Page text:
Talal Zaman Abbasi - Software Engineer
CEO Bit Technologies - Best Digital Marketing Specialist in Pakistan
Talal Zaman Abbasi - Software Engineer
CEO Bit Technologies - Best Digital Marketing Specialist in Pakistan

Blog Post

Web Animation Techniques – CSS vs JavaScript

October 19, 2023 Design
Web Animation Techniques – CSS vs JavaScript

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Animations play a vital role in enhancing user experience on web pages. They add interactivity, visual appeal, and engagement to websites and web applications.

Two popular methods for creating web animations are Cascading Style Sheets (CSS) and JavaScript. Each of these techniques has its strengths and use cases, and understanding when to use one over the other is crucial for web developers.

In this article, we will explore the key differences between CSS and JavaScript animations, provide code examples, and guide you on when to choose one over the other.

CSS Animations

CSS (Cascading Style Sheets) is commonly used for styling web pages. But it also provides a powerful and straightforward way to create animations.

CSS animations are primarily used for simple, declarative animations like transitions, keyframes, and transformations.

CSS Transition Example

First, let’s look at an example of a simple CSS transition:

.button {
  transition: background-color 0.3s ease;
}

.button:hover {
  background-color: #3498db;
}

In the above example, the background color of the button will smoothly transition to a new color when a user hovers over it. This is achieved using the transition property.

Let’s learn a bit more about how the transition property works:

  • background-color: This is the CSS property being animated. In this case, it’s the background color of the button.
  • 0.3s: This is the duration of the animation. It specifies how long the transition takes to complete (0.3 seconds in this example).
  • ease-in-out: This is the timing function that controls the animation’s speed curve. It starts slow, speeds up in the middle, and slows down at the end.
  • 0s: This is the delay before the animation starts (in this case, there is no delay).

Keyframes Example

Keyframes are another type of CSS animation you can use to style your elements. Here’s an example of one in action:

@keyframes pulse {
            0% {
                transform: scale(1);
            }
            50% {
                transform: scale(1.1);
            }
            100% {
                transform: scale(1);
            }
        }

        .element {
            width: 100px;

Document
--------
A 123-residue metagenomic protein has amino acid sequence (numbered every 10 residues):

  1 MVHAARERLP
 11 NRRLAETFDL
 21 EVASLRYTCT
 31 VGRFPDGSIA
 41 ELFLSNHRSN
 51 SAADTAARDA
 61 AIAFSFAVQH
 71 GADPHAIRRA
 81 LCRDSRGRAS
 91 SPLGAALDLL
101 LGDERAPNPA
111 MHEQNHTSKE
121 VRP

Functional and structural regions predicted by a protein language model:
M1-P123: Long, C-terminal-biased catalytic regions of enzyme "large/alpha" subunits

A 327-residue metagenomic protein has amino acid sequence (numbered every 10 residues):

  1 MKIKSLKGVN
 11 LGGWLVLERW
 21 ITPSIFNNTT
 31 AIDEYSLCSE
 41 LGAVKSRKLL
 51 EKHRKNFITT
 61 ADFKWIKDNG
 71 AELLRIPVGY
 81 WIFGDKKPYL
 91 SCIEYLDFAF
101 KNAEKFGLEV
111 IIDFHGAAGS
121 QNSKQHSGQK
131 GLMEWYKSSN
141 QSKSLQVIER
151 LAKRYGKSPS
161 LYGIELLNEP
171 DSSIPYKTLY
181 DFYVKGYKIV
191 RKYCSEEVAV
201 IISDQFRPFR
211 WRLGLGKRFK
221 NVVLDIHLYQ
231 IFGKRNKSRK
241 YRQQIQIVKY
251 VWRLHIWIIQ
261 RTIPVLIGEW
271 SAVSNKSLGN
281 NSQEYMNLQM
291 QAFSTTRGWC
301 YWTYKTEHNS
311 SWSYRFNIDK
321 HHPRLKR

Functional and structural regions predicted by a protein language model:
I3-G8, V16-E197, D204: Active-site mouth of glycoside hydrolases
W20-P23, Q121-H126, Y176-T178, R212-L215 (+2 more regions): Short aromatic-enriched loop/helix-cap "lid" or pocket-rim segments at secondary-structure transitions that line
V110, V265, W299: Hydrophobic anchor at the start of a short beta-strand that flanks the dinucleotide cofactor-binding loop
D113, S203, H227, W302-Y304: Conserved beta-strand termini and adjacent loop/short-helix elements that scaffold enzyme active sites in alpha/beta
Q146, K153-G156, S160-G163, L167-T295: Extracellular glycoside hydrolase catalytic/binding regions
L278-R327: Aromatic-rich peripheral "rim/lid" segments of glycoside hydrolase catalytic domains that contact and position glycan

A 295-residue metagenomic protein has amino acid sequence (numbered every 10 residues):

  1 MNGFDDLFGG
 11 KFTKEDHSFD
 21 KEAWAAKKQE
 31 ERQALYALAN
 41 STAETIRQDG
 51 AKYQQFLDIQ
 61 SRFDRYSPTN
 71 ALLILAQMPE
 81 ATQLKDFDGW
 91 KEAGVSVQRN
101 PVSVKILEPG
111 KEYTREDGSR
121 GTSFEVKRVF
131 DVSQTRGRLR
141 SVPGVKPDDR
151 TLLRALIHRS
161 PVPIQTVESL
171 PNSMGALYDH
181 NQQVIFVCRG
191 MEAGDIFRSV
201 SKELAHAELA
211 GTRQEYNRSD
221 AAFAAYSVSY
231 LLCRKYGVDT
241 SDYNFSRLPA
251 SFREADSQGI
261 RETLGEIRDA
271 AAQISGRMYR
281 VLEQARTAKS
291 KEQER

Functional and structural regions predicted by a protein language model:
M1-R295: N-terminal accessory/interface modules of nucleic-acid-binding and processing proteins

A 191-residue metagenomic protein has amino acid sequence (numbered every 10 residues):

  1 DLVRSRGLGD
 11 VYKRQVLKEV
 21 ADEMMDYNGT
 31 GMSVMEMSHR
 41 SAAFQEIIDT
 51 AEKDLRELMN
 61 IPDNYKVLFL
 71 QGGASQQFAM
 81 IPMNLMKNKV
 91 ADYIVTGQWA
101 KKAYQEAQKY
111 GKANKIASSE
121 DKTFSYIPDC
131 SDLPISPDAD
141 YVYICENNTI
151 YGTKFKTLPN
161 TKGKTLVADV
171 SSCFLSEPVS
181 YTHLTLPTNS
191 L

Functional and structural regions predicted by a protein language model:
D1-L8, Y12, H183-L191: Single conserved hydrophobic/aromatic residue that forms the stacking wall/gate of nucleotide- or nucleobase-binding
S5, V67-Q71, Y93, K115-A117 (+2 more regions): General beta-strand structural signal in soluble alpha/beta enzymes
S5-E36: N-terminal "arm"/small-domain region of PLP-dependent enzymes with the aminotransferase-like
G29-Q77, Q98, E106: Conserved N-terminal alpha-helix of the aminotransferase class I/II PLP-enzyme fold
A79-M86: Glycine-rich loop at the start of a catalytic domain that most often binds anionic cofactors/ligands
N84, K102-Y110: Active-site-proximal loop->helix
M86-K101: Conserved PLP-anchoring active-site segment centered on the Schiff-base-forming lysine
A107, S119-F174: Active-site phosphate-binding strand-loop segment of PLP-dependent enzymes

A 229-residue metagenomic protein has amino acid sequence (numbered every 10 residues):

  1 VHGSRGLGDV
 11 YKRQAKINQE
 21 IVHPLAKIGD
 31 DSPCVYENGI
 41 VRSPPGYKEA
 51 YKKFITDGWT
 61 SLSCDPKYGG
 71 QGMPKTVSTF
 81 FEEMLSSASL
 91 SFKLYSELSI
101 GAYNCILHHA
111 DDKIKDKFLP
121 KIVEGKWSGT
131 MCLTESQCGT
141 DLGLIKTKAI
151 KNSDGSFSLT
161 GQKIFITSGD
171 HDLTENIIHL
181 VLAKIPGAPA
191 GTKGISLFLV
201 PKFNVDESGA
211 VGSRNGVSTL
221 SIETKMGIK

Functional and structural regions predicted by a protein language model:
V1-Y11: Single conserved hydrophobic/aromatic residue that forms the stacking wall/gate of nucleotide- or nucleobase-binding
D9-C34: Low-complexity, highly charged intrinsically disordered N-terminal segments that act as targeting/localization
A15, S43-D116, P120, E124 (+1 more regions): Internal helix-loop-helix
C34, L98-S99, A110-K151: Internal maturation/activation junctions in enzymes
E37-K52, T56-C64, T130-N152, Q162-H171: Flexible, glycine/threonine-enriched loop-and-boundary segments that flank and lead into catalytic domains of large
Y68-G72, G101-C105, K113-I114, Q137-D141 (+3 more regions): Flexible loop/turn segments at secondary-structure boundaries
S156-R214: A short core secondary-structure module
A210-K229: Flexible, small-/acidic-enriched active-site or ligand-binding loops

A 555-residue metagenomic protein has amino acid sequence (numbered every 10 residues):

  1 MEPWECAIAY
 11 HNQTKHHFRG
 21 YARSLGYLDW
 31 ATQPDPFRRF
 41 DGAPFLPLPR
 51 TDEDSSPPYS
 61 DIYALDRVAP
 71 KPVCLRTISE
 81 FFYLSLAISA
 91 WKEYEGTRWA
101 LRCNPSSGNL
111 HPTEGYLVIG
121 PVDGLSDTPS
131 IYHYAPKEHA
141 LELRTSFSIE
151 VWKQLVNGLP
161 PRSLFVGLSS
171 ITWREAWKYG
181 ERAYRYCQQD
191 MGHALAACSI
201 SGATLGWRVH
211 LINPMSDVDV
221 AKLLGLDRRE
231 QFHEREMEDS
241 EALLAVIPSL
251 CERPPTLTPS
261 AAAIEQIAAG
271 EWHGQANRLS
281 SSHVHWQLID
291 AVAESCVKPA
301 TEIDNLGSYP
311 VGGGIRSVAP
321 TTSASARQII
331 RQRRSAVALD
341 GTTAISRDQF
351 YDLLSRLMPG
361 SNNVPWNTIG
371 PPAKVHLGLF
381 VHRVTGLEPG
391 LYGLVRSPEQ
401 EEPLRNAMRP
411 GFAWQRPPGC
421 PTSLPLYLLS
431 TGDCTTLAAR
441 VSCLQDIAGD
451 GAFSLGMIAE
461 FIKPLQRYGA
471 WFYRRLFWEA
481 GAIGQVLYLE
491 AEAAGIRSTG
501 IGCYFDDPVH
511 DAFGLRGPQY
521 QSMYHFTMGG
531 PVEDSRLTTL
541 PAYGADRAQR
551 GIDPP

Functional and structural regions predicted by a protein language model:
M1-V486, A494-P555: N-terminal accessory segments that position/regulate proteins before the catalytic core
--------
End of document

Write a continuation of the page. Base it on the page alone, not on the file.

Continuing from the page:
height: 100px;
            background-color: #3498db;
            animation: pulse 2s ease-in-out infinite;
        }

Result:



Pulse Animation

In this example:

  • We define a @keyframes rule named “pulse” that specifies three keyframes at 0%, 50%, and 100% of the animation duration. It uses the transform property to scale the element.
  • The .element CSS class sets the initial background color, and it applies the “pulse” animation with a 2-second duration, “ease-in-out” timing function, and the “infinite” value, which means the animation will loop indefinitely.
  • Inside the <body>, there’s a <div> element with the class “element” that will undergo the “pulse” animation when the page loads.

When you open this HTML file in a web browser, the element will pulse or “breathe” by smoothly scaling up and down in size, creating a simple but eye-catching animation.

Other CSS Animation Techniques:

There are other CSS animation techniques, including:

  • Transformations: CSS can be used to perform 2D and 3D transformations like scaling, rotating, and translating elements.
  • Keyframes: As shown in the above example, keyframes allow you to create more complex animations by specifying multiple steps or keyframes in an animation sequence.
  • Other types of CSS Transitions: Besides property-based transitions, you can also use transitions for multiple properties, allowing you to create more intricate animations.

Advantages of CSS Animations

  • Easy to Use: CSS animations are relatively simple to implement, especially for basic animations like transitions and fades.
  • Performance: They are hardware-accelerated and generally perform well, providing a smooth user experience.
  • Responsive Design: CSS animations are inherently responsive and adapt to different screen sizes and devices.
  • Low JavaScript Overhead: Using CSS for animations can reduce the load on JavaScript, making your web application more efficient.
  • Browser Compatibility: CSS animations are widely supported in modern browsers. But it’s important to note that there can be compatibility issues with older versions of Internet Explorer (IE) and some mobile browsers. In such cases, it may be necessary to provide graceful degradation or alternative designs for users on older browsers.

JavaScript Animations

JavaScript is a versatile programming language used for a wide range of tasks, including creating complex animations. JavaScript animations are typically more flexible and capable of handling intricate, data-driven animations.

JS Animations using the requestAnimationFrame method

     const box = document.getElementById('animated-box');
        let isAnimating = false;

        box.addEventListener('click', () => {
            if (!isAnimating) {
                isAnimating = true;
                box.style.transform = 'translateX(200px)';